We are apparently resisting right now, in India against citizenship laws and procedures, in Hong Kong against the fugitive offender’s amendment bill, and across the world against border controls. But is it enough? In political theories, resistance came to be the most popular concept since the passive resistance model of MK Gandhi showed success and the romance of the European resistance to Nazi occupation became well-known through literature. Today we use “resistance” to designate nearly every political activity, or activism, with an ethical claim. In fact, we assume that all the good people are resisters.

In a metaphysical sense, resistance is at least as fundamental as existence. These two terms came from the same etymological root “sistere”, meaning “to take a stand”. Interpretation of things on the basis of “existence” would imply that all things stand indifferently “out there”. But when we interpret the world through resistance, it shows that all things stand against each other, or resist each other, in being.

When something slows another thing down, or at the limit, halts the progress of another thing we say that there is resistance. This kind of resistance is very useful, for it performs a work or a function. When the flow of electricity is resisted by the filament of a light bulb it creates heat and light. Or when the tires of an automobile enjoy friction with the road we can manoeuvre it, accelerate it, and apply the brakes effectively. Now we can see that resistance is found within a system – electric or mechanical – and performs various functions in it.

In politics, we should investigate if our resistance is performing a work for someone else, a work that we did not intend, and is thus going well against our ethical claim. In the familiar example of factory workers resisting, we can see the way resistance often plays out. The factory management increases work hours and reduces wages as a part of cost reduction measures. The workers go on strike, resisting the factory management. Eventually, there are negotiations, at the end of which the workers settle for a marginal increase in wage without any change in the increased work hours.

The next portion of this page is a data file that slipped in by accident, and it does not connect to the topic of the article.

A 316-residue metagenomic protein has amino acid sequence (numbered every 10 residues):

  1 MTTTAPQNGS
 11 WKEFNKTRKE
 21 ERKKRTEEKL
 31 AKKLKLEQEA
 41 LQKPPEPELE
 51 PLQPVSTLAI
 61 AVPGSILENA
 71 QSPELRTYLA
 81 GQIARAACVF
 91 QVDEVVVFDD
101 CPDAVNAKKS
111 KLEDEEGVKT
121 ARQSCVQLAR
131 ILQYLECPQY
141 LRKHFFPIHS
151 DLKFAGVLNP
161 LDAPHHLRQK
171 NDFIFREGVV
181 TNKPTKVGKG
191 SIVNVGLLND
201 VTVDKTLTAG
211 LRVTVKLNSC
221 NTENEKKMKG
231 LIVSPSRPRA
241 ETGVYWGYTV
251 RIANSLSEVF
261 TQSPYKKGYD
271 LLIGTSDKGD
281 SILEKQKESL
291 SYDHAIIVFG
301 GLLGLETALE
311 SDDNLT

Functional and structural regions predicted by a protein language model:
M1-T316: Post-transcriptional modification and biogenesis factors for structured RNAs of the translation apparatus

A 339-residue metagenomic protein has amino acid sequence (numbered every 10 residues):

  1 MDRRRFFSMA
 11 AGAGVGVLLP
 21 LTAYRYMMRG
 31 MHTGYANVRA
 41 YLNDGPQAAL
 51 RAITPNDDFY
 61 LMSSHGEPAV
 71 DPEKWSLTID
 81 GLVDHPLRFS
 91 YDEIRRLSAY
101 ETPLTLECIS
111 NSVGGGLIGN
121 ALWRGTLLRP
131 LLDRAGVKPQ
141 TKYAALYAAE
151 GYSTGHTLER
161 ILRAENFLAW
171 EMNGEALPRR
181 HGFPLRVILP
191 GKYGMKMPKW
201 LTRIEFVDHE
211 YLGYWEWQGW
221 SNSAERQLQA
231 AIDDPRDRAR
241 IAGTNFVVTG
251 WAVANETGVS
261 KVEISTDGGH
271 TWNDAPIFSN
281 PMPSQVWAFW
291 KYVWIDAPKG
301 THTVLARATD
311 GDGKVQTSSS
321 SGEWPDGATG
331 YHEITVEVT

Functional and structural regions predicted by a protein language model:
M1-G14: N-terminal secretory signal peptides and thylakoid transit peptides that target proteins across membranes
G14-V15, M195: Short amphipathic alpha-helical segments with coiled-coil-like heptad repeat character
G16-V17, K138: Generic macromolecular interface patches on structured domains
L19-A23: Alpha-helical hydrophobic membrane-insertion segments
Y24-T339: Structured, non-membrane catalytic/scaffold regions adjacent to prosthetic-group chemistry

As we know, inflation eats into the value of currencies every day which means that the factory would not lose much by way of increased wages. But the increase in work hours surely adds to the profit for the management. That is, economism as resistance leaves that system qualitatively unchanged, and at best functions as a regulator slowing and hastening the innate tendencies of the system.

In the above example, resistance appears analogous to the militaristic notion of defending a terrain. That is, when something that we perceive as malicious approaches the objects, institutions, and terrain we created, we resist it. To give a contemporary example, we are today talking about resistance on behalf of the values of the constitution of India, which we must note is conceptually different from the Republic of India. The republic is a promise we make to each other that we will strive together to realise certain values – socialism, egalitarianism, secularism, climate security, destruction of the caste system, intolerance to racism and patriarchy.